Not any more

Government apologizes to 19 Inuit families

In Canada on August 18, 2010 at 21:30

The Canadian government apologized Wednesday for "broken promises" made to Inuit families for uprooting groups from their homes in Inukjuak, in northern Quebec, and Pond Inlet, Nunavut to colder regions in the High Arctic in the 1950s.

Indian Affairs and Northern Development Minister John Duncan apologized on behalf of all Canadians for the "hardship, suffering and loss they experienced as a result of the relocation." He said it was a "dark chapter" of Canadian history the government "deeply regrets."

"We’re apologizing for promises that were made and not kept," Duncan said. "They were promised they were going to a more abundant place, they were promised they’d remain in one community, they were promised they could leave and return to their home communities. Those were significant promises.

"We sincerely hope this apology will help to heal the wounds."

Duncan said translators helped him speak to the Inuit in Inukjuak, who accepted the apology.

The federal government suggested the move would help the Inuit, who were having trouble surviving and hunting in northern Quebec, where they had thrived for hundreds of years.

In the 1950s, 19 Inuit families from Inukjuak were relocated by the federal government to Resolute Bay and Grise Fiord, in what is now Nunavut. Another three families were asked to move from Pond Inlet to Resolute Bay and Grise Fiord because they were familiar with conditions in the region and could help the Inuit develop skills for traditional harvesting in that environment. A total of 87 people were forced to move. Of those 87, 34 are still alive.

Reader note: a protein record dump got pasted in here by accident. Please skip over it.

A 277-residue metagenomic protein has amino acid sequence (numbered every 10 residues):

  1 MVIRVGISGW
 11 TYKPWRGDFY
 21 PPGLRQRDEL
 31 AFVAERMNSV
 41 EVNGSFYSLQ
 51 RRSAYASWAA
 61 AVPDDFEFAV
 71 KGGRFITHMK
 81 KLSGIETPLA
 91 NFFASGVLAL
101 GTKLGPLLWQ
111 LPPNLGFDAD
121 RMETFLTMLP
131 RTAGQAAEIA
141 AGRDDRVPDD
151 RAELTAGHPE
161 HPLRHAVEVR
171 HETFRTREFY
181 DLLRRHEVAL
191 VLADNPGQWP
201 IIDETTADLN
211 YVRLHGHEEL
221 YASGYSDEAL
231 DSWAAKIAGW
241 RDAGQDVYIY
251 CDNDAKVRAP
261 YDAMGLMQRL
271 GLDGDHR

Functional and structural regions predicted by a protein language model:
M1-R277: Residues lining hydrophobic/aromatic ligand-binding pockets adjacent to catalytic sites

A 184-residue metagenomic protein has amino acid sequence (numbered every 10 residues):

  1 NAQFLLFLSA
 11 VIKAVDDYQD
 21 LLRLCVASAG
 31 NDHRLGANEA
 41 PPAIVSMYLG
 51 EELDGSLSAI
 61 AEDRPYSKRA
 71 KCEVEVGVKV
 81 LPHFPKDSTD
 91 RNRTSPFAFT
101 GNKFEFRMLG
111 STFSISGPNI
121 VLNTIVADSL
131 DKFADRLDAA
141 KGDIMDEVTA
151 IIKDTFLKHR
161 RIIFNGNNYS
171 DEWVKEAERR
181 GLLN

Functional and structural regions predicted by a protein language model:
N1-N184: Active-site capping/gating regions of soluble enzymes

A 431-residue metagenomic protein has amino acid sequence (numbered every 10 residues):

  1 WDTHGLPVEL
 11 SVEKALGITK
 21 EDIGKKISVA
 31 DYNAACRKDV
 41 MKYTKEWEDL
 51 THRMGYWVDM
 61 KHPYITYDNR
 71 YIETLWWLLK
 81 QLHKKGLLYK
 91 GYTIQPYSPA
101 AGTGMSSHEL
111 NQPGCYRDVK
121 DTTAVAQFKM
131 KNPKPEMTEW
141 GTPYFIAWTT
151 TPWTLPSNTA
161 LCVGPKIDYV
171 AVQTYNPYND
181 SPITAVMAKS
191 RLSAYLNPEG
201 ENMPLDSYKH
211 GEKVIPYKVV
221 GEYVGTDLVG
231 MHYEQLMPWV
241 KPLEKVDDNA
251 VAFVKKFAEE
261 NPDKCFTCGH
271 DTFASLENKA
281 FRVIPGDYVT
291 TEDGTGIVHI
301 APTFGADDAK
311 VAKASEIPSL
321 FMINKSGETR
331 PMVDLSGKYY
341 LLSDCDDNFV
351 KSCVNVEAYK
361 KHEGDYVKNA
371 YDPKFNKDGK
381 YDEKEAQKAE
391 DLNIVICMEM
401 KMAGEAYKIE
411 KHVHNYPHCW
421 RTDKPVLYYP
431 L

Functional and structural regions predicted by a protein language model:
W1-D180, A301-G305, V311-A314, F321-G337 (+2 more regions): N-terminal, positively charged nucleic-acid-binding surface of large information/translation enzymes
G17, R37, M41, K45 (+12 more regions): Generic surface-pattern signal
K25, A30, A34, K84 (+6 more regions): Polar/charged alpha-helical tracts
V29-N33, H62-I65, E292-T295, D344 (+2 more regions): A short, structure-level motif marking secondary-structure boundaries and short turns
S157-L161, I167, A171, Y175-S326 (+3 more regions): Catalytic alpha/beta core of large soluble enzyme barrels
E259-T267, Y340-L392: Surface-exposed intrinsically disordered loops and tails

The decision to move the Inuit is often described as a government attempt to assert Canada’s sovereignty in the uninhabited Arctic, but Duncan insisted there is "no way to determine" what motivated officials at the time.

He noted, however, the Inuit communities played a key role in Canada’s claiming of the region and persevered against hardships to form "vibrant communities."

The relocated families faced an entirely new environment they were not warned about when they were forced from their "lush tundra" to the Arctic desert 1,200 kilometres away. They had to adapt to constant darkness in the winter and a rough terrain and climate, the government conceded.

Temperatures were, on average, 20 C colder than in their home community. The Inuit were told they’d have caribou and other animals to hunt, but many struggled for food.

The families spent their first winter in the High Arctic in flimsy tents with limited food and supplies because of unorganized planning, the government admitted, and many people didn’t survive the cold weather.

Officials had promised the families they could move back to Inukjuak if they were not happy with their new homes, but the promise was not kept.

The Inukjuak apology is the first in a series of events taking place this year in the North to commemorate the sacrifices made by those relocated to the High Arctic, a news release stated.

Next month, Duncan will unveil stone monuments created by Inuit sculptors in the communities affected by the forced relocation.

In 1996, Ottawa set up a special $10-million fund for the families of the relocated Inuit.

© Copyright (c) Postmedia News

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